What is GHSD Ransomware?
GHSD ransomware is a highly malicious file-locker type of virus that encrypts the infected user's files rendering them useless. It is a variant of the STOP/DJVU malware group that is created to exploit weaknesses in a user's computer system and demand ransom money in exchange for the recovery and decryption of the files they encrypted.
Since many people have important documents and files on their devices, those who are infected with GHSD ransomware are forced to pay for the ransom demanded by the cyber attackers in return for their valuable data.
Most of the new variants of this unruly file locker virus are impossible to decrypt independently and even some experts are still having difficulties in finding a recovery for these encrypted files which is why most people are resorting to the only option.
Once it enters the computer system, it will perform many actions that will harm your computer such as making changes to computer preferences and functions. More importantly, it may disable the built-in antivirus system (Windows Defender) and other applications that may detect it as a threat.
However not all ransomware viruses have the ability to do such actions on a computer, but still, everyone should be careful not to download anything suspicious since it may lead to the installation of malware such as GHSD ransomware.
Another thing to keep in mind is that this type of malware often comes with a data stealer virus that can gather information within the computer such as login details, screenshots, bank accounts, browser history, and cookies. Anything that can be found within the computer can be stolen by such malware so if you are infected by GHSD ransomware or any other type of malicious threat, it is essential to keep your accounts in check.
Being the target of a dangerous virus like GHSD ransomware is very destructive to a computer system and its network-connected devices. Since it can also move from one pc to another through an internet connection. If an infected device is connected to a network, then the malware could spread through other devices connected to the same network.
That is why when a computer is compromised, it is best to disconnect it from the network as soon as possible or at least boot it into safe mode with networking.
To give you a brief understanding of this particular malware, here is a summary of the threat:
|Classification of Malware||Ransomware, File Locker|
|Attacker's Emailfirstname.lastname@example.org & email@example.com|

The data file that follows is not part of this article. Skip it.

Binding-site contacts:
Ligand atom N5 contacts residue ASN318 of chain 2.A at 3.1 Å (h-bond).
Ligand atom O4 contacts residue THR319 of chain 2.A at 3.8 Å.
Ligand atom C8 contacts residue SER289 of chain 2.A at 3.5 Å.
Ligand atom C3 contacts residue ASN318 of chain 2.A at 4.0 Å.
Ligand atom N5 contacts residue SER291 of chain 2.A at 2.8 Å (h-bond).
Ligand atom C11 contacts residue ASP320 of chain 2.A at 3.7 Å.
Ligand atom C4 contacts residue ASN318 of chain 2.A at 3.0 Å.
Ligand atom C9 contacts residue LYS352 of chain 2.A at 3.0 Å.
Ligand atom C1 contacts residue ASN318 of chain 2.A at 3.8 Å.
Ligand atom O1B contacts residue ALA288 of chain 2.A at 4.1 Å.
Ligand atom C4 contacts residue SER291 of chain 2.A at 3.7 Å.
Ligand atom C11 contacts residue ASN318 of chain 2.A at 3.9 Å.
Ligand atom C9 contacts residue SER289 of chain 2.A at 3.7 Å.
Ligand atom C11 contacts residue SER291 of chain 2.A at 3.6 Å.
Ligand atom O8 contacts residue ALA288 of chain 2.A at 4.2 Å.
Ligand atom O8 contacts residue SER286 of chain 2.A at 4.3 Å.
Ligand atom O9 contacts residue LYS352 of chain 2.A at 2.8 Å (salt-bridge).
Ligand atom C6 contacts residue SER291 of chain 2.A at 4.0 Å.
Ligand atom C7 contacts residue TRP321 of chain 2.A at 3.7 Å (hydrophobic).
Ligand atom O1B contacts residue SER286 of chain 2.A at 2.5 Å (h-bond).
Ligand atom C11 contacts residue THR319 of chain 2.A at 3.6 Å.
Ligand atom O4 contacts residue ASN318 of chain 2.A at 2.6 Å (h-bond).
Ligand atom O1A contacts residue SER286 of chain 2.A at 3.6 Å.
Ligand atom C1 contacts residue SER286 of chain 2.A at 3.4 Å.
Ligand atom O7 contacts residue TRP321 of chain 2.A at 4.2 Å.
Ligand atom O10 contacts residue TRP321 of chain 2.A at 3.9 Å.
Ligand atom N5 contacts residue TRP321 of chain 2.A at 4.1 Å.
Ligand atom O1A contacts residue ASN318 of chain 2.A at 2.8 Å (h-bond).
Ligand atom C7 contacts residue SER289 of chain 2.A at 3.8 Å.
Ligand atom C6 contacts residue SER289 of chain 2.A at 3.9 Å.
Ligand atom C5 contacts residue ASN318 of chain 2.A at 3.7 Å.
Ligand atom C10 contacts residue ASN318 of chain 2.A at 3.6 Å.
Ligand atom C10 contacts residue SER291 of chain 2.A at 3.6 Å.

|Ransom Amount||$490 - 980 via Cryptocurrency (Bitcoin)|
|Symptoms||- The .GHSD extension will be added to all files on the computer making it useless and unable to open.
- Sometimes, additional malware is also deployed into the system such as data stealers and keyloggers to track the user's session, history, and login information.
The Purpose of GHSD Ransomware
A Ransomware virus is a type of malware that encrypts files on infected computers and demands a ransom payment to decrypt them. The ransom payments are typically made in Bitcoin or other cryptocurrencies, and the ransomware operators usually claim that they will not release the files until the ransom is paid.
The GHSD ransomware operators can make an enormous amount of money by encrypting large numbers of files and demanding high ransom payments. In some cases, the files that are encrypted can be quite valuable, and therefore ransom can be demanded at a high price.
Once a certain individual pays for the ransom as instructed by the attackers, they are given a decryption key to be used to restore their files. The decryption key is a unique digital code that unlocks files that have been encrypted by the ransomware virus.
However, a successful ransom transaction and decryption is not always what happens in the case of a ransomware infection. It is not simply right to trust the very individuals that encrypted the files in the first place. Doing so may also result in the opposite and additional damage being done to your computer and may even result in the data being lost altogether.
There have also been some cases where the decryption tool provided to them turns out to be another encryptor which made their files much harder to recover. Secondly, this will only give the person who is holding your files more money and will not help you in any way.
How does the malware spread?
Almost every other type of computer virus has the same way of entering a device. They do not work upon initial download but their malicious actions will start to function after the execution of the file.
Normally, a user cannot obtain and a malicious file if they are careful of what they are browsing be it a website or reading an email. Here are the main ways where GHSD ransomware and other malicious threats could be obtained:
Spam email attachments: The most common and widely used strategy. It deceives the intended recipient into downloading malicious software that is attached to the attackers’ email. The files are either bundled together or disguised as documents, movies, and voicemails in the attachments.
The attacker will most likely make the attached file intriguing and interesting so that the victim will most likely open it. If you are receiving emails with attachments from unknown and suspicious sources, make sure to scan the contents before opening them.
Drive-by Downloads: It occurs when a person visits an infected website that has been injected with a malicious script that causes a random piece of software to be downloaded. Hackers can then use these flaws to obtain unauthorized access to targets’ systems once they’ve been clicked.
Drive-by downloads are commonly associated with the installation of adware or potentially unwanted programs (pups), but they have also been linked to the infection of users by dangerous ransomware.
Torrent Files: Torrent files are used by millions of pirates all over the world to obtain pirated movies and records, as well as cracked versions of premium software. Since then, cyber thieves have used the torrent community to propagate their dangerous software.
Torrents, particularly .exe files, are almost certainly infected. So, if you’re downloading from a torrent site, it’s worth checking the file extension because it’s usual to find that a pirated movie or music is contaminated with a virus if it’s in the.exe format.